Format

Send to

Choose Destination
Curr Alzheimer Res. 2015;12(8):723-35.

Insulin Resistance as Common Molecular Denominator Linking Obesity to Alzheimer's Disease.

Author information

1
Institute of Biomedicine and Molecular Immunology CNR, via Ugo La Malfa 153, 90146 Palermo, Italy. marta.dicarlo@ibim.cnr.it.

Abstract

Alzheimer's disease (AD) is an aging-related multi-factorial disorder to which metabolic factors contribute at what has canonically been considered a centrally mediated process. Although the exact underlying mechanisms are still unknown, obesity is recognized as a risk factor for AD and the condition of insulin resistance seems to be the link between the two pathologies. Using mice with high fat diet (HFD) obesity we dissected the molecular mechanisms shared by the two disorders. Brains of HFD fed mice showed elevated levels of APP and Aβ40/Aβ42 together with BACE, GSK3β and Tau proteins involved in APP processing and Aβ accumulation. Immunofluorescence, Thioflavin T staining experiments, confirmed increased Aβ generation, deposition in insoluble fraction and plaques formation in both the hippocampus and the cerebral cortex of HFD mice. Presence of Aβ40/Aβ42 in the insoluble fraction was also shown by ELISA assay. Brain insulin resistance was demonstrated by reduced presence of insulin receptor (IRs) and defects in Akt-Foxo3a insulin signaling. We found reduced levels of phospho-Akt and increased levels of Foxo3a in the nuclei of neurons where proapototic genes were activated. Dysregulation of different genes related to insulin resistance, especially those involved in inflammation and adipocytokines synthesis were analyzed by Profiler PCR array. Further, HFD induced oxidative stress, mitochondrial dysfunction and dynamics as demonstrated by expression of biomarkers involved in these processes. Here, we provide evidence that obesity and AD markers besides insulin resistance are associated with inflammation, adipokine dyshomeostasis, oxidative stress and mitochondrial dysfunction, all mechanisms leading to neurodegeneration.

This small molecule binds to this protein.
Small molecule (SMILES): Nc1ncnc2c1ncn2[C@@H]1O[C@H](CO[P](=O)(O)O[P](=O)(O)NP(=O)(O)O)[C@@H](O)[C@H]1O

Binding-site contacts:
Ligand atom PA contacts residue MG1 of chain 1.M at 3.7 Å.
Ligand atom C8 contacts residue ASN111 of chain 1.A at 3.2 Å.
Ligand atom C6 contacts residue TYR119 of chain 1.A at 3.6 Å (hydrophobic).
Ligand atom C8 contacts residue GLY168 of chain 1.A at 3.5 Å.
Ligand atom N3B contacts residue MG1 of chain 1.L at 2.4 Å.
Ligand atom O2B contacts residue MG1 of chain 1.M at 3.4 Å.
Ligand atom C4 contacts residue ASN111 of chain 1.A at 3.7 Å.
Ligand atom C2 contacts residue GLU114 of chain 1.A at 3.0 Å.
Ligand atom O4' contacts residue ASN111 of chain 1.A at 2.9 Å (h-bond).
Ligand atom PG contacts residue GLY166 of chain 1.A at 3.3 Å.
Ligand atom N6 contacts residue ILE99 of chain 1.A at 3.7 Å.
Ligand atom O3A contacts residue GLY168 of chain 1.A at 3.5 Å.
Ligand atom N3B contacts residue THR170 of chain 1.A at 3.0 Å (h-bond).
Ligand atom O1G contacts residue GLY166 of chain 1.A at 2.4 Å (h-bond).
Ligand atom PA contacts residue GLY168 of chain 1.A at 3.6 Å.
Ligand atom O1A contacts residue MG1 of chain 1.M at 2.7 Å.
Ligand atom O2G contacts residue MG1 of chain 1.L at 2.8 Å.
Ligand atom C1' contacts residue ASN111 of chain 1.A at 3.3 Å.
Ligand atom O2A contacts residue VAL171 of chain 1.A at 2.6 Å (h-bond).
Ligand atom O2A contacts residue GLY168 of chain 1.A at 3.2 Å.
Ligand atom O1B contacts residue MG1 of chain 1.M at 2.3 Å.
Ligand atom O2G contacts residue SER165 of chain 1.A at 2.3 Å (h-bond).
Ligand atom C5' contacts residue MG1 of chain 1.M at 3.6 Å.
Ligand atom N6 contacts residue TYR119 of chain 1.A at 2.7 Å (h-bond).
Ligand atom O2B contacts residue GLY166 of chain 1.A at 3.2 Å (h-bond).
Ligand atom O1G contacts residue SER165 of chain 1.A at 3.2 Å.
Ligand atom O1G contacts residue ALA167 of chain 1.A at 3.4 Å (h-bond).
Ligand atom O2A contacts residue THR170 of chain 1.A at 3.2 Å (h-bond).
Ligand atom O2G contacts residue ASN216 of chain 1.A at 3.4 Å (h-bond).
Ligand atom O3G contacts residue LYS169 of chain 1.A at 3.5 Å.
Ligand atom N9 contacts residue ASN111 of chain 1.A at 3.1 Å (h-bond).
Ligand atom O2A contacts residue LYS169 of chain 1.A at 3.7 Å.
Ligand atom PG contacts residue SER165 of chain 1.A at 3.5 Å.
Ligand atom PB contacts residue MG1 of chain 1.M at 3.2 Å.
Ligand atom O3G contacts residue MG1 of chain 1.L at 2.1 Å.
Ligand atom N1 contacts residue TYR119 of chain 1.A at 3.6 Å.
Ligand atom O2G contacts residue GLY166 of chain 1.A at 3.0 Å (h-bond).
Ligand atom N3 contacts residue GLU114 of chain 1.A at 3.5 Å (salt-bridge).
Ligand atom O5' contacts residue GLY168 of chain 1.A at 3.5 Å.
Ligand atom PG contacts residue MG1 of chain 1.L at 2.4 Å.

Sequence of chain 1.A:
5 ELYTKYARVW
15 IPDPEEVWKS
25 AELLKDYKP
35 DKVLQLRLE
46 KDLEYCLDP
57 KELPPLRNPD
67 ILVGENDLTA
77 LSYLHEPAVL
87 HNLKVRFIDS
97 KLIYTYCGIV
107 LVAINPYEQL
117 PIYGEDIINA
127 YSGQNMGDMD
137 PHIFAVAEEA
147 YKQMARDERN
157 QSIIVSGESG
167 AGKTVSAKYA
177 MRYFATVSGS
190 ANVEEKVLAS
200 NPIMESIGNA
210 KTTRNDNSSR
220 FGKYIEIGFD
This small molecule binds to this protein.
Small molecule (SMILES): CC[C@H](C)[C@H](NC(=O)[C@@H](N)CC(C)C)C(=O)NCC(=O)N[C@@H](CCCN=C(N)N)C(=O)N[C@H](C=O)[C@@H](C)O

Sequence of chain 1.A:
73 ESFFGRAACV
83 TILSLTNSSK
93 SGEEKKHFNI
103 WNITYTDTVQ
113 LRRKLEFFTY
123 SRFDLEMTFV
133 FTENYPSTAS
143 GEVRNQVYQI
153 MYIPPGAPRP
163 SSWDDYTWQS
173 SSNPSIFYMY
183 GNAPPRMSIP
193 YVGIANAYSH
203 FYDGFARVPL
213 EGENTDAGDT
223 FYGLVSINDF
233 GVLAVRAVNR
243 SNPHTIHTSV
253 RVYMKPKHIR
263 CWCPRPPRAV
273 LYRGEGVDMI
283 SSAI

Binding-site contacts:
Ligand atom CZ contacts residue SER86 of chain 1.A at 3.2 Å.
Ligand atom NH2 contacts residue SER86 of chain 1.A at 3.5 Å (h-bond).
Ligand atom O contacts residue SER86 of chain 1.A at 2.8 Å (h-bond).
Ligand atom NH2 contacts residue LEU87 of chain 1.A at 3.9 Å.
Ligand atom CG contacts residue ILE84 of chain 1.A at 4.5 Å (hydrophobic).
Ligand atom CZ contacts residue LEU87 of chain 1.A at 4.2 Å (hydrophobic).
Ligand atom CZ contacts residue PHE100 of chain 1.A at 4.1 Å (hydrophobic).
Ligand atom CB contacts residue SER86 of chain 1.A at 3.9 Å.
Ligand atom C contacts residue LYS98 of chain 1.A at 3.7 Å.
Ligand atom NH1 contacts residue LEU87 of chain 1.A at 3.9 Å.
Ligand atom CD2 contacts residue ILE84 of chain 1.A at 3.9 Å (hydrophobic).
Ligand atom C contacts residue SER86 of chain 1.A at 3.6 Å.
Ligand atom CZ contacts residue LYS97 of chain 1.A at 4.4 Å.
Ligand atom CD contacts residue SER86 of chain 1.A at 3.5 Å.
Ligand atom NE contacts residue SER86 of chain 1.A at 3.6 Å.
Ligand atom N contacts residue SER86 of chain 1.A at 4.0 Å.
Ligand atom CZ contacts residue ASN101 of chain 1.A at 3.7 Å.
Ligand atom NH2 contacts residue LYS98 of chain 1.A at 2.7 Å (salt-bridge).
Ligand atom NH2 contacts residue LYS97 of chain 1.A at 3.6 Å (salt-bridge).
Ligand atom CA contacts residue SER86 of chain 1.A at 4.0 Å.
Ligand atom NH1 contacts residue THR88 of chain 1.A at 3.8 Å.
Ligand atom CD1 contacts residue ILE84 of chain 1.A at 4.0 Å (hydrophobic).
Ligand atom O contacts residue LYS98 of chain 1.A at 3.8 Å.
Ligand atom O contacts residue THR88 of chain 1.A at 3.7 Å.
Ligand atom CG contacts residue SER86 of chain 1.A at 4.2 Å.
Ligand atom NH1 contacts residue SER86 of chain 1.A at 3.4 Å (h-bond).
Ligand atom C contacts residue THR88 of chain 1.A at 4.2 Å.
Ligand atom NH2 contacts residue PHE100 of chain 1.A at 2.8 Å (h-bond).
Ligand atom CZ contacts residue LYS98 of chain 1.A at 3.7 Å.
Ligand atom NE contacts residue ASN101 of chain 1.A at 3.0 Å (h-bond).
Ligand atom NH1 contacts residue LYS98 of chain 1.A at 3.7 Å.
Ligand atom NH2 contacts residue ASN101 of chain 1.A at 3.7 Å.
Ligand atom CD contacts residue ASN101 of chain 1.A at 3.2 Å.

PMID:
26159189
[Indexed for MEDLINE]

Supplemental Content

Full text links

Icon for Bentham Science Publishers Ltd.
Loading ...
Support Center